Venerable Jerome Lejeune’s heroism in his fierce defense of life came at considerable personal loss. When he received the William Allen Memorial Award in San Francisco in 1969, he was just 43 and at the top of his fame. There was no higher award a geneticist could receive. Dr. Lejeune was warned to be careful by some colleagues before he ascended the dais to deliver his acceptance speech, but he disregarded their advice and spoke boldly to an audience of his peers against the use of genetics to identify and dispose of children conceived with genetic anomalies. He knew what the cost would be, and he was right. He returned to his seat with the audience in silence. From the time of his discovery in 1958 to this 1969 “To Kill or Not to Kill” speech in San Francisco, he had spoken at fifty scientific conferences in the US, but in the 5 years following, he only received five invitations. Instead of being asked to join scientific conferences, he was increasingly asked to participate in pro-life events, including in 1989 when he was asked at a moment’s notice to fly from Paris to Maryville, TN to testify in the first legal challenge to the personhood of frozen embryos. 

As Jerome Lejeune’s advocacy for the unborn increased, the funding for his research decreased. As one who never cared at all for money, he found himself crossing the globe in search of funding that would allow him to continue to maintain his lab. The more the push toward abortion intensified, so did his pro-life witness.

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For medical doctors today, there could be no more appropriate patron saint. Jerome Lejeune knew the limits of medicine and science, but he also knew that there were no boundaries on love. He saw all his patients—and even his opponents—as children of God and worthy of respect. Unlike many in his profession, he knew that where there is suffering you cannot heal, you kneel before the mystery of God’s love and simply love the patient. In so doing, Lejeune shared God’s love with others. Hate the disease, love the patient—that was a motto he lived by each day.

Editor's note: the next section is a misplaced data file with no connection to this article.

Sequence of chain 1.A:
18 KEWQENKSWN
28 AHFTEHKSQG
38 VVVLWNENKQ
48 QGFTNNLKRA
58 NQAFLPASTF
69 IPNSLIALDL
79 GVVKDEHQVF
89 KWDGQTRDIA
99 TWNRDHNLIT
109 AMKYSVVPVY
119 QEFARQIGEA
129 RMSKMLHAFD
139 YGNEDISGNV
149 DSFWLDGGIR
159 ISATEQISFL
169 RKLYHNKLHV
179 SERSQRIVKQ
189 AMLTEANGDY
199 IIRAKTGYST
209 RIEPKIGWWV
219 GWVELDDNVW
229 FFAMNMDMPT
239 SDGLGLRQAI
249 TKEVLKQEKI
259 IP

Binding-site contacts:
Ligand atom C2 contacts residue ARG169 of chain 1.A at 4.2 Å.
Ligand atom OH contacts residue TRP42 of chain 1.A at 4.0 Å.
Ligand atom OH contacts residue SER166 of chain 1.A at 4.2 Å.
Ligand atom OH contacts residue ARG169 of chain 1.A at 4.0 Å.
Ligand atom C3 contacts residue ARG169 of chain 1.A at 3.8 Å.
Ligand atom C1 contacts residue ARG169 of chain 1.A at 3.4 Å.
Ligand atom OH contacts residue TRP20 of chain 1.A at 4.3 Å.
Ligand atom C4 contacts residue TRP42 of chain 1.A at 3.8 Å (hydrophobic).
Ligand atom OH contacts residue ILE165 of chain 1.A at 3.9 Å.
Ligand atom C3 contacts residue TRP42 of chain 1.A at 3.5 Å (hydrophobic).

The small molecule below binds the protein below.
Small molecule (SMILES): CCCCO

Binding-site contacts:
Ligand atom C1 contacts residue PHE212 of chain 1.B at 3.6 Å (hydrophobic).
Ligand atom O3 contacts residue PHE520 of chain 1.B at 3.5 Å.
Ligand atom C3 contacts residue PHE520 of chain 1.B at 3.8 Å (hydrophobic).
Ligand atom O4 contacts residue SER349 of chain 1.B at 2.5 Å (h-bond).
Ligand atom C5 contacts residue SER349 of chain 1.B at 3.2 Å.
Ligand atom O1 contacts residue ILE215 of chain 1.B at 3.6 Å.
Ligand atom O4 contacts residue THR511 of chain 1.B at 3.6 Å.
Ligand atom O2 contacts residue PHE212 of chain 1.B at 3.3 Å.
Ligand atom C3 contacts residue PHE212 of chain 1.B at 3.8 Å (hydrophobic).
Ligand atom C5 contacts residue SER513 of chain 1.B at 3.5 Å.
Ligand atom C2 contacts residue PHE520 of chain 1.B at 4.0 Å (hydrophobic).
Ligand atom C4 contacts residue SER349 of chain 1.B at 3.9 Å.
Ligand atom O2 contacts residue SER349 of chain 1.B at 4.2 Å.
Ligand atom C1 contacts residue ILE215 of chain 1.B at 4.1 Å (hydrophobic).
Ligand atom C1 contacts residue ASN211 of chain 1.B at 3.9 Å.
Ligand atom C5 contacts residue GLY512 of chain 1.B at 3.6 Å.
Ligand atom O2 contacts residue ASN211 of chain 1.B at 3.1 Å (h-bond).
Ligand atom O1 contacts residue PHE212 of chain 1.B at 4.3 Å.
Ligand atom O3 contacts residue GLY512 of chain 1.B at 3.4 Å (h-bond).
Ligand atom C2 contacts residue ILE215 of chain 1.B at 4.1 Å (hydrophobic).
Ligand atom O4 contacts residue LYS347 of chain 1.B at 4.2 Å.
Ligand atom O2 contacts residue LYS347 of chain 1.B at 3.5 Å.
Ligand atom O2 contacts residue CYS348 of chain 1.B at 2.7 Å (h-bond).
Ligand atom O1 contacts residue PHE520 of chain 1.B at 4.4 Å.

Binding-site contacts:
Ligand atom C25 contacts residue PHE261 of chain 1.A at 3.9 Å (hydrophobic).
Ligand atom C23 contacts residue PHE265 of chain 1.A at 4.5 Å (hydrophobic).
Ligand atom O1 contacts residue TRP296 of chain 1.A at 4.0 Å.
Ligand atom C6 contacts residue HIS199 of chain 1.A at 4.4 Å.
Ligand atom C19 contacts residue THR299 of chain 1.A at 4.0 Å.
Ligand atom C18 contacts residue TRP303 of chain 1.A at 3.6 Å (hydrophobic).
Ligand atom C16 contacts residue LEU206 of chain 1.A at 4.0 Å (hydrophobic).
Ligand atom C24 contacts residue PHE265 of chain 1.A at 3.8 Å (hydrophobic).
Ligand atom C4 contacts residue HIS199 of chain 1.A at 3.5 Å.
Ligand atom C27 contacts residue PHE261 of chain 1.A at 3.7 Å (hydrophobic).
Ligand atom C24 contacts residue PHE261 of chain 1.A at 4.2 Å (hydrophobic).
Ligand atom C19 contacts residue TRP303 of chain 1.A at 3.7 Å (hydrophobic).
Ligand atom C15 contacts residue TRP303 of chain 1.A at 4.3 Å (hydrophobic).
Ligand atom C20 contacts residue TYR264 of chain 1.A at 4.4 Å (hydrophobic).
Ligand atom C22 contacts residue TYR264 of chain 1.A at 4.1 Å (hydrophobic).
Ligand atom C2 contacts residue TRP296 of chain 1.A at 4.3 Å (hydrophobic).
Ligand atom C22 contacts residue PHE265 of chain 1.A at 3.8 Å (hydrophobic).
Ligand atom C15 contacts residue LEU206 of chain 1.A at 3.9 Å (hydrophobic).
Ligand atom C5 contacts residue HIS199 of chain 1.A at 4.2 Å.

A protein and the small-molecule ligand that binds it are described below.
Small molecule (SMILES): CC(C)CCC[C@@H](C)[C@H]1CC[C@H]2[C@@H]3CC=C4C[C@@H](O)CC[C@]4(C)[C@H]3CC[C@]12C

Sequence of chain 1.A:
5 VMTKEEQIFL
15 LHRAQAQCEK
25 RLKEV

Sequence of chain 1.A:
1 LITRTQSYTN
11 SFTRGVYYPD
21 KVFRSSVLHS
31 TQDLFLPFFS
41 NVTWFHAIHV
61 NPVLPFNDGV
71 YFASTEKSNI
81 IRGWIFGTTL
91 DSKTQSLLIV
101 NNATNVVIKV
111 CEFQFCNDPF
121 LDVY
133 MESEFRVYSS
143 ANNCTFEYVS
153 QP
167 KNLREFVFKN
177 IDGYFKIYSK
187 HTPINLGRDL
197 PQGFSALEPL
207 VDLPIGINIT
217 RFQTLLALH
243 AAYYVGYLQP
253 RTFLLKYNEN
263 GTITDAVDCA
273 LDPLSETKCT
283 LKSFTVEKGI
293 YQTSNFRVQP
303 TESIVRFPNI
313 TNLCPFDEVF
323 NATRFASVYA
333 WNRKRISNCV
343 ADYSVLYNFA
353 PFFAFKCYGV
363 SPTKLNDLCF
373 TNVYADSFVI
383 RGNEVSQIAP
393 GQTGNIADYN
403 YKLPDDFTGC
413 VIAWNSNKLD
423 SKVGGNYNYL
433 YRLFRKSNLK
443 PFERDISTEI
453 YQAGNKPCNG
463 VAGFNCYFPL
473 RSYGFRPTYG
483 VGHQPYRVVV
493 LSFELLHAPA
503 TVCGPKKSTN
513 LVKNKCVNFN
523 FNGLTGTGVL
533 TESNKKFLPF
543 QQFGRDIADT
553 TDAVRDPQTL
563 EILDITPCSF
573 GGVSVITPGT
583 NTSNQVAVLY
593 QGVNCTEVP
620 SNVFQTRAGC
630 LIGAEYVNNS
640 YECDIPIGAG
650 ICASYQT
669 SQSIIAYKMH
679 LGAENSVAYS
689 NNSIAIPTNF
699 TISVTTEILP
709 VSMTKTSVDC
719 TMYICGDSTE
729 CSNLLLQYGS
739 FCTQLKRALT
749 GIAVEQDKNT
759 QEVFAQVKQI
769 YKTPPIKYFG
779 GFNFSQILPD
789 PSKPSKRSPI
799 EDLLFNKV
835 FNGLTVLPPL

The Venerable Jerome Lejeune saw that what was missing in the practice of medicine was humility. In a meditation that he wrote on the contribution of the three magi to the revelation of the birth of Jesus, he reflected on two dispositions that he said are required to find God: the desire of the magi, and the humility of the shepherds. He knew that the magi were successful on their quest to follow the star because they had embraced the humility of shepherds. It was the absence of pride and their desire to find Jesus that enabled them to consult the theologians to get answers to what science could not provide—the exact place of the Holy Child’s birth. In continuing his reflection, he wrote:

The only dignity of scientists is to have the audacity to say: ‘Really, I do not know that, I am not competent.’ . . . Scientists are absolutely not supposed to set up barriers. The thing that tells us what is good or evil is not science, but morality. And if science does not submit to morality, science goes mad. . . . It belongs to science to say that a human being is a human being, and then morality tells you: therefore, it is necessary to respect the human being.

Venerable Jerome Lejeune, pray for us, that we might always desire the same light that drew the three wise magi in humility to the infant Lord. May we seek the same wisdom that formed you in God’s truth and the same strength you embodied in standing strong in defense of life and against the culture of death.

Learn more and support the work of the Word on Fire Venerable Jerome Lejeune Fellowship here.